As I mentioned at the beginning of this piece, there is certainly plenty of excitement around automation right now, but it is very important to have a solid and sober understanding of what the different automations capabilities are. As you start your automation journey it is therefore crucial to consider all types of automation in your strategy, and how they can support and augment each other to achieve your business objectives.

Source: Process Automation & Artificial Intelligence – Disruption

How to Capitalize on Robotics: Savings Drivers with Digital Labor

For many of today’s organizations, moving forward with digital labor is no longer a question of if, but when.

For many of today’s organizations, moving forward with digital labor is no longer a question of if, but when. Companies know they need to jump on this trend as a differentiator, which encompasses robotic process automation and is the application of software technology to automate business processes ranging from transactional swivel-chair activities to more complex strategic undertakings.

However, like any other business decision, a business case needs to be made for digital labor and robotics efforts, which is built first by understanding the investment and financial savings opportunities, says David B. Kirk, PhD, Managing Director, Digital Labor / Robotic Process Automation – Shared Services and Outsourcing Advisory at KPMG. A case can’t be created, he explains, without understanding both the “cost to achieve” and the anticipated benefits – which includes direct cost savings as well as more qualitative benefits, such as improved customer satisfaction.

Digital labor: A financial puzzle

Understanding the investments and expected returns for digital labor is complicated by the fact that no two automation opportunities are the same — that is, your mileage will vary. In addition, digital labor can be categorized into three different classes that require different investments and that provide returns varying not only in magnitude, but also in the drivers that impact those savings. Basic Robotics Process Automation (RPA) leverages capabilities such as workflow, rules engines, and screen scraping/data capture to automate existing manual processes. Enhanced Process Automation leverages additional capabilities to address automation of processes that are less structured and often more specialized. Finally, Cognitive Automation combines advanced technologies such as natural language processing, artificial intelligence, machine learning, and data analytics to mimic human activities.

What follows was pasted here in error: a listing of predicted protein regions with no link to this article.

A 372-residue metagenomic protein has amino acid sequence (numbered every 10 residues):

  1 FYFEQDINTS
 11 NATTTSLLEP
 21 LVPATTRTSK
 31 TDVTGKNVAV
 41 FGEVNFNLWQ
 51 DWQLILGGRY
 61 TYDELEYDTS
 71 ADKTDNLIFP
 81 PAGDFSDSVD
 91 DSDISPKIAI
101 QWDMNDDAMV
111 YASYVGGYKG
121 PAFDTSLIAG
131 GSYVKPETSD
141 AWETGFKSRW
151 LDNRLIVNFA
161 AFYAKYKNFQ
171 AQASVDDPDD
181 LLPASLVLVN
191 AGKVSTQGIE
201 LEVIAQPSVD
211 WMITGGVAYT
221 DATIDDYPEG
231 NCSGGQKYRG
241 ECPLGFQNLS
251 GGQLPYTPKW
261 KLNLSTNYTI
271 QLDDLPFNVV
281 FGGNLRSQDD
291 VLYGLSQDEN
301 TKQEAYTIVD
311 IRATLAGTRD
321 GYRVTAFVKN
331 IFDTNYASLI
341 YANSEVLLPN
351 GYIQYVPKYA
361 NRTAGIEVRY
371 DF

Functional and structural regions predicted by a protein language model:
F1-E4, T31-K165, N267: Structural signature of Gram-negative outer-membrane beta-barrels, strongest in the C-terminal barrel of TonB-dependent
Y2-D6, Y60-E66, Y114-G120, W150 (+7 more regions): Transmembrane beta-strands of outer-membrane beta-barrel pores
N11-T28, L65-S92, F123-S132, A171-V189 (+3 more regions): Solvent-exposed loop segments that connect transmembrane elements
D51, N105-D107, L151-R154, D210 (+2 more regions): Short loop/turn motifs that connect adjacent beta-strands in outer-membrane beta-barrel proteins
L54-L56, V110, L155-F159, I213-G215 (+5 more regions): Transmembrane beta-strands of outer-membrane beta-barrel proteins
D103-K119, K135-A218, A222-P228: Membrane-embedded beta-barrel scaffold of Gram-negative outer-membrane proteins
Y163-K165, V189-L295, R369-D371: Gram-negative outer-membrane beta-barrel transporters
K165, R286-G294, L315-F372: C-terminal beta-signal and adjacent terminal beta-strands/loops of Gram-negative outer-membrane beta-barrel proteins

There are challenges in several of these areas, says Kirk. On the robotic process automation (RPA) end of the spectrum, one is “the simplicity of the deployment which can result in its adoption across the enterprise being explosive and disjointed, resulting in unnecessary expense and missed opportunities,” he says. On the cognitive side, the journey to get there is more complex, requiring proper guidance. “Predicting both the investment and anticipated outcomes is more of an art than a science,” he adds.

In order to solve the digital labor puzzle and glean the right understanding, organizations need to have a plan. “Understand that you need alignment between your opportunity, your appetite for both change and technology, and the skillsets you either have internally or are willing to purchase,” says Kirk. Also, organizations must recognize from the very beginning that digital labor is an enterprise-wide opportunity and is worth an enterprise-wide strategy.